Strengthening EU cooperation on health technology assessment

18-06-2018

The impact assessment (IA) accompanying the Commission proposal on strengthening EU cooperation on Health Technology Assessment clearly defines the problem, as well as the general and specific objectives. However, the IA does not appear to have succeeded in presenting a very convincing range of options. The analysis of impacts focuses on the economic dimension, which is consistent with the manner in which the problems have been defined. In light of the reported concentration of SMEs in the medical ...

The impact assessment (IA) accompanying the Commission proposal on strengthening EU cooperation on Health Technology Assessment clearly defines the problem, as well as the general and specific objectives. However, the IA does not appear to have succeeded in presenting a very convincing range of options. The analysis of impacts focuses on the economic dimension, which is consistent with the manner in which the problems have been defined. In light of the reported concentration of SMEs in the medical technologies sector (95 %), more emphasis could have been put on analysing the impacts of the retained options on them. The stakeholders' views have been illustrated in a satisfactory way. The evidence included or referenced in the IA is copious and up to date. The IA appears to have addressed most of the RSB's recommendations. Finally, the legislative proposal appears to be consistent with the analysis carried out in the IA.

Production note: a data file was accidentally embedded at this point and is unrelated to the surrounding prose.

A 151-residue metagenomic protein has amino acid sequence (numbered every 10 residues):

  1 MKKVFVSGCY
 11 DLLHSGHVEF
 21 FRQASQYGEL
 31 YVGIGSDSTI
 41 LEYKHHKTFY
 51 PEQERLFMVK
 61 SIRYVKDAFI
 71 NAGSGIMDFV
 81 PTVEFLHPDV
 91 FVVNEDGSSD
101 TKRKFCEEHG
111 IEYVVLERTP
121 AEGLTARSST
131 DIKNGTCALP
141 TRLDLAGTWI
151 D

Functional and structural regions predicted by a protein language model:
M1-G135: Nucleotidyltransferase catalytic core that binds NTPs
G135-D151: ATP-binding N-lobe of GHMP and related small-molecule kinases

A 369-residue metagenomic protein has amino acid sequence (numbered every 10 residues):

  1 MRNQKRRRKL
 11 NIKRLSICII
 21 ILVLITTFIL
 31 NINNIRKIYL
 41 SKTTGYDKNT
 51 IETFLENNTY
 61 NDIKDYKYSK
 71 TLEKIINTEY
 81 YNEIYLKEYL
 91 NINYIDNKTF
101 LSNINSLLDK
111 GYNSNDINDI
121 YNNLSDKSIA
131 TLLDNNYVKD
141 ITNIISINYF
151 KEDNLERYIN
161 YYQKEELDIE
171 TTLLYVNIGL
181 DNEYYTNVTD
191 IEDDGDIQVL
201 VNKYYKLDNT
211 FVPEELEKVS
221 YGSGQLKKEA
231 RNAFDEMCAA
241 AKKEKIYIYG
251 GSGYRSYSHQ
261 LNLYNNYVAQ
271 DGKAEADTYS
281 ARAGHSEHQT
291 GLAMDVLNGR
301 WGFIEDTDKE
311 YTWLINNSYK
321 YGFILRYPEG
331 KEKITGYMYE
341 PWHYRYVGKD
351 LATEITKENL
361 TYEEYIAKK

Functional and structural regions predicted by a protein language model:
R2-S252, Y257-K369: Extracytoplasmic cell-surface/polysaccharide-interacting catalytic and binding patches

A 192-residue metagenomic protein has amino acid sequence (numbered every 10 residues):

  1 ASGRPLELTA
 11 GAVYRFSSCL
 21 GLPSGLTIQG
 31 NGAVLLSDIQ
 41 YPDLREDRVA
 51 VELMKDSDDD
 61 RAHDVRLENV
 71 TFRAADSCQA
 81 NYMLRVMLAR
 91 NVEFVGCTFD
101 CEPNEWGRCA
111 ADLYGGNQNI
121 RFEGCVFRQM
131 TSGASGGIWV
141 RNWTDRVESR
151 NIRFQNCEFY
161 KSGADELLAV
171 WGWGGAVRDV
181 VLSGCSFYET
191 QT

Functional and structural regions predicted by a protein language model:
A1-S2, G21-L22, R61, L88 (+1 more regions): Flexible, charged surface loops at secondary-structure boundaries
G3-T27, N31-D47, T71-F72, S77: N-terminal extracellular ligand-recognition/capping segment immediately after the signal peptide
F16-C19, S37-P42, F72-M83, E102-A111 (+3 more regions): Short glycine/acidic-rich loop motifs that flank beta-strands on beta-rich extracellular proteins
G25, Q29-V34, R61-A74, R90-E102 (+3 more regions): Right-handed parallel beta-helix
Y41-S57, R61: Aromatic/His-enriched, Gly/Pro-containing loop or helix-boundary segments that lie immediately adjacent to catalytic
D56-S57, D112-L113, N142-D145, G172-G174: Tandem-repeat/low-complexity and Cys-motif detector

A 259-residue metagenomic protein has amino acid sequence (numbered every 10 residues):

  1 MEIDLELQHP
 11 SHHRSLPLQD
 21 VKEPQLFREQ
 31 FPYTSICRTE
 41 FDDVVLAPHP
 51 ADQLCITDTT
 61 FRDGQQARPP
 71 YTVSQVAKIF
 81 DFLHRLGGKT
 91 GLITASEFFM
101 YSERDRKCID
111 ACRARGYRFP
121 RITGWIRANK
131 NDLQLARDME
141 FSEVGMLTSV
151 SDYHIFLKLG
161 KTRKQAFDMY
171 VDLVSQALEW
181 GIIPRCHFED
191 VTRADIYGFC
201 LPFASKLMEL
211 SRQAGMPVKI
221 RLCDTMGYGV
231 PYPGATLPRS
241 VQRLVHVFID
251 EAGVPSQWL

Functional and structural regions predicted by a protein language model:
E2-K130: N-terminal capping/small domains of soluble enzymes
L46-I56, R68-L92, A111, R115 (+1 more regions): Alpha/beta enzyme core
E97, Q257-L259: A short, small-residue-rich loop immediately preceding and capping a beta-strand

Fostering cross-border investment – Law applicable to the third-party effects of assignments of claims

18-06-2018

The Commission is proposing to harmonise the conflict of law rules in regard to the applicable national law applicable to third-party effects in the case of cross-border assignments of rights. This initial appraisal of the Commission’s impact assessment on the proposal observes that the impact assessment is characterised by a lack of quantitative evidence and this is acknowledged explained by the impact assessment itself. The IA, however, still seems to make a reasonable case for the proposal on ...

The Commission is proposing to harmonise the conflict of law rules in regard to the applicable national law applicable to third-party effects in the case of cross-border assignments of rights. This initial appraisal of the Commission’s impact assessment on the proposal observes that the impact assessment is characterised by a lack of quantitative evidence and this is acknowledged explained by the impact assessment itself. The IA, however, still seems to make a reasonable case for the proposal on the basis mostly of legal analysis and supported by anecdotal evidence gathered through the stakeholder consultation.

Law applicable to the third-party effects of assignments of claims

18-06-2018